New fossils from the Late Triassic period (235 to 201 million years ago) are changing scientists' understanding of what drastically different forms can evolve in the tetrapod forelimb, including skeletal adaptations never before seen in land animals. 

The new fossils belong to an ancient reptile known as Drepanosaurus collected from Hayden Quarry in Ghost Ranch, northern New Mexico. Drepanosaurs are an extinct group of reptiles that, although superficially lizard-like, are not lizards, nor dinosaurs. Most were small (only 1 to 2 feet in length) and are known to have lived exclusively during the Late Triassic. Prior to the team’s discoveries at Ghost Ranch, Drepanosaurus was known from decades-old, badly crushed skeletons from Italy.

“Many of the drepanosaur fossils we collected are preserved in three dimensions but are very fragile”, says Dr. Alan Turner, a co-author on the study from Stony Brook University.  “Because of this we were able to leverage high resolution imaging, such as microCT, to reveal aspects of the forelimb and claw morphology previously unattainable from the Italian fossils. This proved critical in unraveling the strange anatomy of these animals.”

New fossils from 212 million-year-old rocks in New Mexico, USA, indicate that the small reptile Drepanosaurus used its massive claw and powerful arm to rip away tree bark to expose insects within. Artwork by Victor Leshyk.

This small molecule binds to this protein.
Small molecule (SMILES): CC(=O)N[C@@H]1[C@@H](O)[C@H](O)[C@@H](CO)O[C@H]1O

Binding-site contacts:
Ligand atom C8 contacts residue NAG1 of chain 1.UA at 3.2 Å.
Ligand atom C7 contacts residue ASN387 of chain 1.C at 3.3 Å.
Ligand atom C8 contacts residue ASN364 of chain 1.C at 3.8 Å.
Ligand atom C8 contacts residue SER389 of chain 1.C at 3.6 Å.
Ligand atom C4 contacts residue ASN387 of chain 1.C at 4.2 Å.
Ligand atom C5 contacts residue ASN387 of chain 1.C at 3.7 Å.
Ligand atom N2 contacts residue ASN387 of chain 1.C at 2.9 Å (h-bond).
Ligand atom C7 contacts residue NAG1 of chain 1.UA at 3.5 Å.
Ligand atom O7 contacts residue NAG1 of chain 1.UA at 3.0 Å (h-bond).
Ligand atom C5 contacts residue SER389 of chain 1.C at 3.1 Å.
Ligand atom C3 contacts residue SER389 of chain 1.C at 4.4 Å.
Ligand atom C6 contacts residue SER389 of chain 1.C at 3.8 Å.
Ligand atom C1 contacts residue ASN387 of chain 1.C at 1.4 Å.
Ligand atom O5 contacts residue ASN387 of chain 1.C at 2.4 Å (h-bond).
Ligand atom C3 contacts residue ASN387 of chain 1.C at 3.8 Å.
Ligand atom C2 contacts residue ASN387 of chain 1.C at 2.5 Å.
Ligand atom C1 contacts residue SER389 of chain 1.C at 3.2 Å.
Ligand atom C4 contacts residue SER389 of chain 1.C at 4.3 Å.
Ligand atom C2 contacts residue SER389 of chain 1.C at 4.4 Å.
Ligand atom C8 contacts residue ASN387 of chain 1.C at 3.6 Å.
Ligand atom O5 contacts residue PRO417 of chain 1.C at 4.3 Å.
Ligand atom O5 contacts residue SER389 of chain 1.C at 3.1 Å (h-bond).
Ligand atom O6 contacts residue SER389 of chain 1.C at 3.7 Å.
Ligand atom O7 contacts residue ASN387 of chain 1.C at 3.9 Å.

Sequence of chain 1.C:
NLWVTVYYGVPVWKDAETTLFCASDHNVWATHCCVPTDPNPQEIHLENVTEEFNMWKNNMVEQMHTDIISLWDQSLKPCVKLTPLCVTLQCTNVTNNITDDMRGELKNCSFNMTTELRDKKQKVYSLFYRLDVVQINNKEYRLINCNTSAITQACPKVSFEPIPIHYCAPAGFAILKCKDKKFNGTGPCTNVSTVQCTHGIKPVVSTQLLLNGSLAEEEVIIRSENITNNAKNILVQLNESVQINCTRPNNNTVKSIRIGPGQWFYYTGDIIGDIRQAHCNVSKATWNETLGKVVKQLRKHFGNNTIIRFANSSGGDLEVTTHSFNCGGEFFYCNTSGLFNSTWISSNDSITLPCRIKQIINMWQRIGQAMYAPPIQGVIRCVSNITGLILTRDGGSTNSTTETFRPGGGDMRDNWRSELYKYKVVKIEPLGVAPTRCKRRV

Drepanosaurus really stretches the bounds of what we thought were the evolutionary constraints on limb evolution,” said Dr. Adam Pritchard of Yale University, the lead author of the study. “Ecologically, the critter seems to be a sort of chameleon-anteater hybrid, which is really bizarre for the Triassic Period. It possesses a totally unique forelimb among vertebrate animals.”

Nearly all four-limbed vertebrates, whether they are dolphins, bats, or birds, have a forelimb that consists of two elongate and parallel bones—the radius and ulna. These bones contact a set of wrist bones that form the bridge between the forearm and the hand.


"Drepanosaurus has an extremely modified ulna, or 'funny bone,' the inner bone of the forelimb. The ulna is flattened and expanded, and extends perpendicular to the radius, the outer bone of the forelimb." says Dr. Nate Smith, Associate Curator of the Dinosaur Institute at the  Natural History Museum of Los Angeles County. "In addition, two of the wrist bones of Drepanosaurus have elongated and become functionally incorporated into the forelimb."


“When you combine this with a claw nearly as large as the arm,” adds Dr. Pritchard, “what you get is an arm well adapted for powerful hook-and-pull digging. Think of anteaters digging into insect mounds.”

In addition to the forelimb specialization, Drepanosaurus had grasping feet and a claw-like structure at the end of the tail that might have assisted a life spent in the trees. The team’s findings suggest that reptiles had already evolved specialized, modern ecological roles more than 200 million years ago.


"The bizarre arms of Drepanosaurus highlight not only the anatomical experimentation that evolution is capable of, but also the establishment of unique ecological roles in the Triassic which we don't see again for hundreds of millions of years" says Dr. Smith.